Saturday, December 12, 2009
Some moms make mommying appear to be natural, effortless, and easy. You know those moms who leave the house with the diaper bag completely intact for every possible baby disaster, including diapers, wipes, and a change of clothes, who don't consider it mandatory to lose keys/checkcard/cell phone or some other vital in an outing, who are dressed in clothes that they fit in before they were pregnant and have matching jewelry on, who not only keep up with the baby book, but have current pictures in picture frames, and a scrapbook of ridiculously cute everything-their-baby-has-ever-done memories.
I am in a different group of moms. I am the mom who asks the above-mentioned-mom for wipes in the parking lot of a restaurant because I don't include them in the bag (the DIAPER bag-whose very name is dedicated to the whole diapering scenario). I am the mom who comes back in to ask the cashier if I happened to leave my keys/checkcard/phone/etc./etc. in the store. I am the mom who has frequently carried my child pantsless in church, Lowes, Walmart, and Chilis. (He left the house with pants, I promise!) I am the mom who just wore my first pair of earrings in two years. I am the mom who is proud to have pictures up in my house at all, intends to frame more current pictures, actually bought scrapbooking stickers and pages about two years ago, and can't commit to the baby book firsts.
I always heard moms talk about their babies' first words, or first steps, and I saw a seemingly unthreatening list of firsts in my own baby book. I was excited about that list to mark all of Ryder's milestones with proud dates and stories and looking at Cody and saying, "Oh, look, it was his first smile."
However, the first smile came and went, and I didn't identify it, much less get pictures of it. Of course I saw him smiling, but I never knew if it were intention or intestinal, and surely only actual meaningful smiles were to be recorded in the baby book, so the smiles started being more consistent and they turned into laughs, and it was so gradual that I never could pinpoint a first. His first babble was dada, but did he mean Cody? So, yes, in Ryder's baby book by the simple entry "First word," there is this explanation about his first babble being daddy, but his first word that I knew that he KNEW what he meant was "gogga" (which meant dog), and I finally knew that he was meaning dog when he connected "gogga" to patting his leg, which is sign language for dog. And then I don't know when he started walking. He was taking steps, and then he was taking a few more steps, but how many steps does a baby need to take to actually be "walking." However, I was very thankful for the few listings such as "first hair cut" that were completely objective and identifiable, but it seems there were far too few of these kind of firsts. So, needless to say, instead of exact dates, Ryder's baby book list of firsts is full of approximations and abouts.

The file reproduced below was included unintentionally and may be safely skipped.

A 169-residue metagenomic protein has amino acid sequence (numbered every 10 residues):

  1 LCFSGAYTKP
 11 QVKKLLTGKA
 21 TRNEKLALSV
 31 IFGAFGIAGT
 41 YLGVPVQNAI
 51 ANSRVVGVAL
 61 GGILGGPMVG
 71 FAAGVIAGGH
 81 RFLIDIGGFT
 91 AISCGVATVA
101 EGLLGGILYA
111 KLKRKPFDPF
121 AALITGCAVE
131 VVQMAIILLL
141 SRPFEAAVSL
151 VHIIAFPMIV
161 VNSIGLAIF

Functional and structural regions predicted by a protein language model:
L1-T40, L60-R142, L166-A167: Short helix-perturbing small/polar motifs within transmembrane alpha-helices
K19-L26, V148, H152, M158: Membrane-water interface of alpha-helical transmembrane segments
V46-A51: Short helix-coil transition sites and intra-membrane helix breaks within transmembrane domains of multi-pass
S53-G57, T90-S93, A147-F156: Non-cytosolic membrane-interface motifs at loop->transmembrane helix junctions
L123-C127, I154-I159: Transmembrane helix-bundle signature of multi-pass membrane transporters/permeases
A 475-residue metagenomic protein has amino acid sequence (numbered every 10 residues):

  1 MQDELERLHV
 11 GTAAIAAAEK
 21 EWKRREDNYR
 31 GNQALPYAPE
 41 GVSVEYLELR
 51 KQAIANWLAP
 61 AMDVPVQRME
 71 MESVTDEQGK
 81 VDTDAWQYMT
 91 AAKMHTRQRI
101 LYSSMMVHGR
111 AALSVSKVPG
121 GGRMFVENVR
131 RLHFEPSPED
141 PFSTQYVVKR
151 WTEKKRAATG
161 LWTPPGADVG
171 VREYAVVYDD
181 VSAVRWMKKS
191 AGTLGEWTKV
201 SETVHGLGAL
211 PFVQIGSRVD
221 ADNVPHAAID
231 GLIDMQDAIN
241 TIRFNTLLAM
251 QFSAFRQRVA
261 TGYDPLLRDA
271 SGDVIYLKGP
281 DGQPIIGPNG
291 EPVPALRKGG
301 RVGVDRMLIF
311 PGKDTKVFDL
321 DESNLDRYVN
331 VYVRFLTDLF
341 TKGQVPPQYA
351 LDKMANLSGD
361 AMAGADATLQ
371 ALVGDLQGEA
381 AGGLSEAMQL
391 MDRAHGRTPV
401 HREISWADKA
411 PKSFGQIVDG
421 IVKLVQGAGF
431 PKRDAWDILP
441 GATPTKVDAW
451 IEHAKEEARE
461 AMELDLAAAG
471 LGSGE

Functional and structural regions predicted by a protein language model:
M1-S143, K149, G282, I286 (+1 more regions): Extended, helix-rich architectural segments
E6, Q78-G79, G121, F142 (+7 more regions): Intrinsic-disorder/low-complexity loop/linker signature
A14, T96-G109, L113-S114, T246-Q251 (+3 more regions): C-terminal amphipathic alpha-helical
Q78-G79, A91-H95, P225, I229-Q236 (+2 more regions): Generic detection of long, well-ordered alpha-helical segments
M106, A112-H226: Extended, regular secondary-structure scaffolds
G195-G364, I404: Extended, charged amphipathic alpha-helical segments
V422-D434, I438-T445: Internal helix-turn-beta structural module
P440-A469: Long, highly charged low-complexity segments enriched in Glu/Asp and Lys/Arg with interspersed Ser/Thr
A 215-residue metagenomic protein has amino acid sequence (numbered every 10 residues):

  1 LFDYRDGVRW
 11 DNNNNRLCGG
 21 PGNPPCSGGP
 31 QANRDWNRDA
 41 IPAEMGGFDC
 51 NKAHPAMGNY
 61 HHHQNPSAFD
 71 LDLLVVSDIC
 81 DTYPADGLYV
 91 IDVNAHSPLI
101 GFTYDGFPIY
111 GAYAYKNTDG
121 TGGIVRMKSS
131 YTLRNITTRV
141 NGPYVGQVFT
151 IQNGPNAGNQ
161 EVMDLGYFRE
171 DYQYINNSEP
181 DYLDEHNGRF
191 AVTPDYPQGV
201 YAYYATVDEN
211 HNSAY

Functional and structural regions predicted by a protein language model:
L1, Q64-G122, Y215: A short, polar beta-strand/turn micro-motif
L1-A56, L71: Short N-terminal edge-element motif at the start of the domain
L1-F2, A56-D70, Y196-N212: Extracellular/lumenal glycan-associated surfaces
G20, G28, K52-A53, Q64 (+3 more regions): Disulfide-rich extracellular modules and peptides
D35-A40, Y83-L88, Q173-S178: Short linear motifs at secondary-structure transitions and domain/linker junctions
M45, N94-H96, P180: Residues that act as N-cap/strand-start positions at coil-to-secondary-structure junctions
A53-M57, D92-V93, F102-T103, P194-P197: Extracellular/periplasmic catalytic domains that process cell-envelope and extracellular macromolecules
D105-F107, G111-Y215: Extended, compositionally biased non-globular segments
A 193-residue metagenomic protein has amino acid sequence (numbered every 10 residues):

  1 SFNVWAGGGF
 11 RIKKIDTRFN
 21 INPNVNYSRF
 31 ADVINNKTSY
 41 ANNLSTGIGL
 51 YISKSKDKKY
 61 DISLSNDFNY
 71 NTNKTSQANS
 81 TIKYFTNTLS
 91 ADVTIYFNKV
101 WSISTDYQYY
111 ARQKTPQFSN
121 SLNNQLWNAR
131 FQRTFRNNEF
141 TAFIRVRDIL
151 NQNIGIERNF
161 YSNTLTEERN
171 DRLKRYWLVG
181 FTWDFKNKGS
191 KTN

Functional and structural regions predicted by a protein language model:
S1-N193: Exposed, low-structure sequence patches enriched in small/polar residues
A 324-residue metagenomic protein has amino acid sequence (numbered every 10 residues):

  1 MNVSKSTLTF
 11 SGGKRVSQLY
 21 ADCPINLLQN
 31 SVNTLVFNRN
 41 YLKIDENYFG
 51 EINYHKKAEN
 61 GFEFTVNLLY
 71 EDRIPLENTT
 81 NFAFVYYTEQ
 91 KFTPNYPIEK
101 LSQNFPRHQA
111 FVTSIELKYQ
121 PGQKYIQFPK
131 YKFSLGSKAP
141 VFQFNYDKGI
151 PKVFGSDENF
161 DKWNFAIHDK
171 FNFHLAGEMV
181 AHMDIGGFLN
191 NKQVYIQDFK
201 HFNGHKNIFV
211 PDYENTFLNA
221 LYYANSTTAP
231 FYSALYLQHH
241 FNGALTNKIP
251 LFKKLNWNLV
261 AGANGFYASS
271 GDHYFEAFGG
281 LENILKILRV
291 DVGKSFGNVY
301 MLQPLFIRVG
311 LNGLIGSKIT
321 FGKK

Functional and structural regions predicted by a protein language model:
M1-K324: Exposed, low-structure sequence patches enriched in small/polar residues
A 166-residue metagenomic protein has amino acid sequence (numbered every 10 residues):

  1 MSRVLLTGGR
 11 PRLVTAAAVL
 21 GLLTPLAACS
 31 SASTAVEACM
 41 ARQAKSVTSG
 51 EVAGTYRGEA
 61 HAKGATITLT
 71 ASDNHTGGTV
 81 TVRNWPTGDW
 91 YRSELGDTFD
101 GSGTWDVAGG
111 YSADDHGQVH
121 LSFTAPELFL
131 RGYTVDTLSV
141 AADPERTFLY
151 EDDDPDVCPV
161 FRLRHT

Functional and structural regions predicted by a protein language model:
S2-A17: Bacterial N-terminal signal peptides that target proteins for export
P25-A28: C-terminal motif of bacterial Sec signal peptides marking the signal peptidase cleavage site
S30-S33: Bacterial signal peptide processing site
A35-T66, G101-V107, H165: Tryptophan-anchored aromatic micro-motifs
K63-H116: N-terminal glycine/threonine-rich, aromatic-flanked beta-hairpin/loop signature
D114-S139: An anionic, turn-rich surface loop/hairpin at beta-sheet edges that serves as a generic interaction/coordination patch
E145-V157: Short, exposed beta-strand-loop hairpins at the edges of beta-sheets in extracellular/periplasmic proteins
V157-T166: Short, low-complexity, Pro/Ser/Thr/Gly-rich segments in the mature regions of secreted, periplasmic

However, as I watched Rudolph with Ryder last night for the FIRST time (identifiable) and played in the snow with him for the FIRST time (identifiable), I realized there were some firsts I didn't want Ryder to have. Rather than FIRSTS, I want him to have ALWAYS. I don't remember the first time I heard the story of Daniel in the Lion's Den from our Bible story book (with pictures!), I feel like it is a story that I have always known. I don't remember the first time I sat in Daddy's lap and ate Rice Krispies with him, but I remember it as part of my childhood. I don't remember the first time I rode a horse, but I remember always loving them. I don't remember the first (and last) time I painted my walls with ketchup, but MY momma sure does.
I realize that I'm not waiting for Ryder's firsts, but rather we're busy building Ryder's always.
As he grows up, he won't remember the Christmas he was two, with the ornaments all at the top of the Christmas tree, and Aprilia, Ryder, and I all snuggled on one side of the couch, as he watched Rudolph for the first time; it will just seem to him as if he always knew the story of Rudolph. He won't remember learning "Trust and Obey" because he will have been singing it all his life. He won't remember his first letter to identify and write was W, but his Momma sure will. He won't know that I expected him to "no like snow," and was surprised to see him running through it with Aprilia, just happy to be outside; he will only be excited at the fun and wonder of a snowfall. I am so thankful for the Always that I had from my childhood, and so grateful for the opportunity to create those Always with Ryder.
Ryder's baby book may include stories of the nice lady who lent us some wipes in times of desperation rather than an exact and concise record of those milestones, but I am so grateful for my first of being a Mommy, and my Always of loving such a wonderful, precious, beautiful little boy.